Monday, April 20, 2009

Are we hard-wired selfish - or just inefficient?

I am a huge fan of Zipcar, the company that's enabled us to live without a car for the last decade. Especially since they put a bunch of cars four blocks from our house, we use them a lot: mostly for necessary errands, but, once in a while just for the hell of it, because we simply don't feel like getting on the subway.

The magic of Zipcar is that - apart from the minor inconvenience of having to book the car for a pre-specified block of time - it's exactly like owning your own. You stroll over to the garage, unlock the car, and drive off. You don't have to pay for insurance, garaging, or even gas - just an hourly rental charge and - if you go far enough - a small mileage charge. Of course, there is a certain Cinderella-and-the-coach aspect to it. If you don't get it back by the time you've promised, the car may not turn into a pumpkin, but you are stuck with a hefty surcharge.

But though Zipcar cars are shared, it doesn't really feel like sharing. The company does its best to make Zipcar users feel like members of a community - addressing us (regrettably) as Zipsters, offering an online forum and even hosting the occasional party - but it doesn't really work. I do grin when I see another Zipcar, but I rarely actually talk to the driver. And other Zipcar drivers show no particular desire to talk to me. I did get into a Zipcar conversation four months ago, with the guy at the tree stand who carried our Christmas tree to our Zipcar pickup. Turns out they use Zipcar pickups for their deliveries too, and we agreed, in a most un-Christmaslike spirit, that Hertz (which had just started a carbon copy of Zipcar in midtown Manhattan) deserved to fall flat on its copycat face.

But that was the exception. Basically, Zipcar users are customers. Pure and simple.

So - partly prompted by a post by Rob Hopkins a while back about living without a car and partly by working on a story for MSN on sharing stuff in general - I've been thinking about what would make for real, community-oriented car-sharing. And the conclusion I've reluctantly come to is that you can have ease of use, or you can have community, but I'm not at all sure you can have both.

Take my recent experience with Jolly Wheels, a company that began its business by going Rent-A-Wreck one better (the car I rented from them a year ago or so had really scarily erratic brakes). Since then, they've adopted a new business model, in which people who own cars but don't use them regularly can rent them out to others. Jolly Wheels takes care of the bookings and (I assume) the insurance. All the car owner has to do is drop it off when the rental starts and pick it up when it's over. It sounded like at least a step towards real, genuine car-sharing.

But judging by my experience, it's not working very well. Even the $50 or so a day that Jolly Wheels renters pay owners for the use of their cars doesn't seem to be attracting ordinary car-owners; the guy whose car I was supposed to get owned a whole fleet which he rented out himself, using Jolly Wheels to fill the gaps in his schedule. And he seemed perfectly willing to leave Jolly Wheels in the lurch when a more attractive rental came along; I discovered when I called to check on my rental that my puny three days had been cast aside in favor of a more lucrative five-day deal - and that this wasn't the first time this particular owner had done that. (Of course, why, after the first experience, Jolly Wheels was still using him.....really desperate for cars, I'd guess.)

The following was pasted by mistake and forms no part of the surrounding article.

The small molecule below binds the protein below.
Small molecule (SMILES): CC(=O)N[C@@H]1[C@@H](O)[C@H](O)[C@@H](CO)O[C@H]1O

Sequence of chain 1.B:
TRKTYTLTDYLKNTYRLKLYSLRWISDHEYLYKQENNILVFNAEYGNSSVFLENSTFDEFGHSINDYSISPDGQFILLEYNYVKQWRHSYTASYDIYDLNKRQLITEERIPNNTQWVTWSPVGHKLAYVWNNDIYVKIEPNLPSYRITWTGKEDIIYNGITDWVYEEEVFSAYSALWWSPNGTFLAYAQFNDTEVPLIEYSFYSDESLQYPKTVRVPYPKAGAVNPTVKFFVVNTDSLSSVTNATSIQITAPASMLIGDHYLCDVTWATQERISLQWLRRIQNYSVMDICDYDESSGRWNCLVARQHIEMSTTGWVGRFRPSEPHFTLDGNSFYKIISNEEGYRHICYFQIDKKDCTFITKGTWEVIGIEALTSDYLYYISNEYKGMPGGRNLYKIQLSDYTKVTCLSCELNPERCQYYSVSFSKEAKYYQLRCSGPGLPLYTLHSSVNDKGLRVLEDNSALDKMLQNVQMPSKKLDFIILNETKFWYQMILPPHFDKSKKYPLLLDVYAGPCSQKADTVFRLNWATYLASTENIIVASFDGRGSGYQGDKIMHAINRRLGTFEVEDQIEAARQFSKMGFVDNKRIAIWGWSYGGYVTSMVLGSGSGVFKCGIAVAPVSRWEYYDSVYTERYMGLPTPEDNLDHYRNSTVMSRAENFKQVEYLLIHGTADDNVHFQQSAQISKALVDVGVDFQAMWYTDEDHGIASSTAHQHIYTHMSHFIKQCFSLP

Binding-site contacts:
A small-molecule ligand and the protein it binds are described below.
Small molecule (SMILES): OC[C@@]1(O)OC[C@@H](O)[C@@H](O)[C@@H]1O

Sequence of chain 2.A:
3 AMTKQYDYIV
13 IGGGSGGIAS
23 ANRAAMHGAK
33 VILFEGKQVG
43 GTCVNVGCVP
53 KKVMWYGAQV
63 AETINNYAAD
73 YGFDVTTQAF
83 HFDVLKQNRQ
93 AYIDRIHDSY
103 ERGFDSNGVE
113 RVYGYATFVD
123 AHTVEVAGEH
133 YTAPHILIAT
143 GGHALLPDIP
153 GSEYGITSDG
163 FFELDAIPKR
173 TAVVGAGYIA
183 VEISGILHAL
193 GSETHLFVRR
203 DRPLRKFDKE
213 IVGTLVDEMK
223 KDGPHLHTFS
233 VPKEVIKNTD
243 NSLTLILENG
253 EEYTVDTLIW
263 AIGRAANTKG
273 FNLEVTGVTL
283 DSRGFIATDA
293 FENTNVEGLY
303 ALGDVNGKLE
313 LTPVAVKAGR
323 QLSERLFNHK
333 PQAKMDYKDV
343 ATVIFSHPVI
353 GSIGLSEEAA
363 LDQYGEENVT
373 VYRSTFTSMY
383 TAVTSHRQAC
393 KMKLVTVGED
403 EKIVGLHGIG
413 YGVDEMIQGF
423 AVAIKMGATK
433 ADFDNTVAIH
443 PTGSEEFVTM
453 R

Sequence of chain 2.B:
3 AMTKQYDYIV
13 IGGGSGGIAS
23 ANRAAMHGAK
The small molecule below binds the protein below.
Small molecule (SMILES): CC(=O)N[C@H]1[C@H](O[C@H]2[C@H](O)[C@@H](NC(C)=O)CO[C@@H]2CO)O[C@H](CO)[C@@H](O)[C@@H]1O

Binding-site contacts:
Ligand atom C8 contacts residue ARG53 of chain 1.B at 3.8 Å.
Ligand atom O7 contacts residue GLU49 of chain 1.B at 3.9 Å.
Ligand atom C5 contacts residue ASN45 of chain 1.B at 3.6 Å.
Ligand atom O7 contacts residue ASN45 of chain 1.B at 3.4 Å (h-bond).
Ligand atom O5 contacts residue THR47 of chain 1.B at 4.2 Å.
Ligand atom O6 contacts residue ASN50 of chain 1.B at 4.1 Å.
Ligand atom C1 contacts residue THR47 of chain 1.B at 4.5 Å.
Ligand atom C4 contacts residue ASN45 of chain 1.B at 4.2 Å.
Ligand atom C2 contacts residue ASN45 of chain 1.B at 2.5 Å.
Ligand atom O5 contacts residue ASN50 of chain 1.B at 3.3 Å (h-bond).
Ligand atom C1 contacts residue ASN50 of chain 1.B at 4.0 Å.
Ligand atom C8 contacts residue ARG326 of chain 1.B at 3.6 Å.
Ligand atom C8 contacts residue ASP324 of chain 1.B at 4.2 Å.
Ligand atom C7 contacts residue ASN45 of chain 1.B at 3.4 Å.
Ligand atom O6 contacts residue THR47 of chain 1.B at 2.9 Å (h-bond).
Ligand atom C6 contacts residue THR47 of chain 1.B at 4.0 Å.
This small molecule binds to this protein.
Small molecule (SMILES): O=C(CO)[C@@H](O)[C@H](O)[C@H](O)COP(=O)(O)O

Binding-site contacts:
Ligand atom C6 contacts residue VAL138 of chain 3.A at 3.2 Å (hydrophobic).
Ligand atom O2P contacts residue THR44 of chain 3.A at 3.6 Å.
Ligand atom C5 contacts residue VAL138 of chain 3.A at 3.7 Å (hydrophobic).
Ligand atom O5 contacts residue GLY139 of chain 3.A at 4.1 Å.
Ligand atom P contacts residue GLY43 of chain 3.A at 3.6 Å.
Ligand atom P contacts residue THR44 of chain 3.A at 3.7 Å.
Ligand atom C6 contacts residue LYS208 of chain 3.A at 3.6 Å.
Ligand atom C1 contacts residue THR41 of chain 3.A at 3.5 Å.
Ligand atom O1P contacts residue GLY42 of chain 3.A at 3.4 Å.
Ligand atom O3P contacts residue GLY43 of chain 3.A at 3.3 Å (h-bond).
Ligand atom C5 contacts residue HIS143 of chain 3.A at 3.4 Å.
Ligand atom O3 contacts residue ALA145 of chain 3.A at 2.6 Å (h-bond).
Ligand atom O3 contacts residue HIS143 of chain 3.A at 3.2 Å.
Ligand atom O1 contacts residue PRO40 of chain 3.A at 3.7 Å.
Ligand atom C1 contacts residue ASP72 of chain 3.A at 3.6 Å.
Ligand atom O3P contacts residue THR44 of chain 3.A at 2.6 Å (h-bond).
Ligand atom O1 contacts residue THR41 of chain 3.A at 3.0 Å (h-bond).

In his post, Rob writes about still another model that's more like carpooling than a car-share. People post trips they're planning (with or without a car) and the site tries to match car-owners with ride-seekers.

To make any of these concepts work - indeed, to make any sharing model work - you need volume. Because if sharing stuff involves even the smallest amount of friction, most people won't bother. (I believe in sharing, and I'm unlikely to try Jolly Wheels again. However much I like their business model in theory, in practice it was nothing but a pain.)

Yes, the truly dedicated simple-lifestyle crew will sign up quickly. But if it doesn't work right - from the get-go - even they will be driven away. If car-sharing is going to change the driving and car-owning habits of even a significant minority of drivers, let alone a majority, it's got to be so easy that it's a clear and immediate improvement on owning. And how to do in a community-oriented model, without having to spend the enormous amount of money that only a corporation can come up with, is a problem I don't think anyone has yet solved. (Except Craig Newmark, and it took him a year or so just to move from emails to a website. And let's face it - when it comes to other people and your stuff, selling's a one-night stand, but sharing is a marriage.)

The idea of sharing large, expensive, and often infrequently used items like cars, bikes, and tools is so enormously appealing - on economic, social and environmental grounds - that it seems like a no-brainer. As Jeff Boudier, a co-founder of the rent-anything site Zilok, said to me when I talked to him for the sharing article, "Instead of having 10 people rush to Wal-Mart and buy a $30 drill made in China that will break in 5 minutes, wouldn't it be better for one person to buy a very good quality tool and have a way to share it with others?" Of course it would - better for the planet and better for our credit cards, too.

Unfortunately, a no-brainer is just what it isn't. Somehow, we seem to be wired in such a way that anything short of owning - even owning something like an electric drill that we hardly ever use, don't keep in repair, and can't even find when we do want to use it - feels like a diminishment. Wherever did we get that idea - and how on earth can we be persuaded to let go of it?

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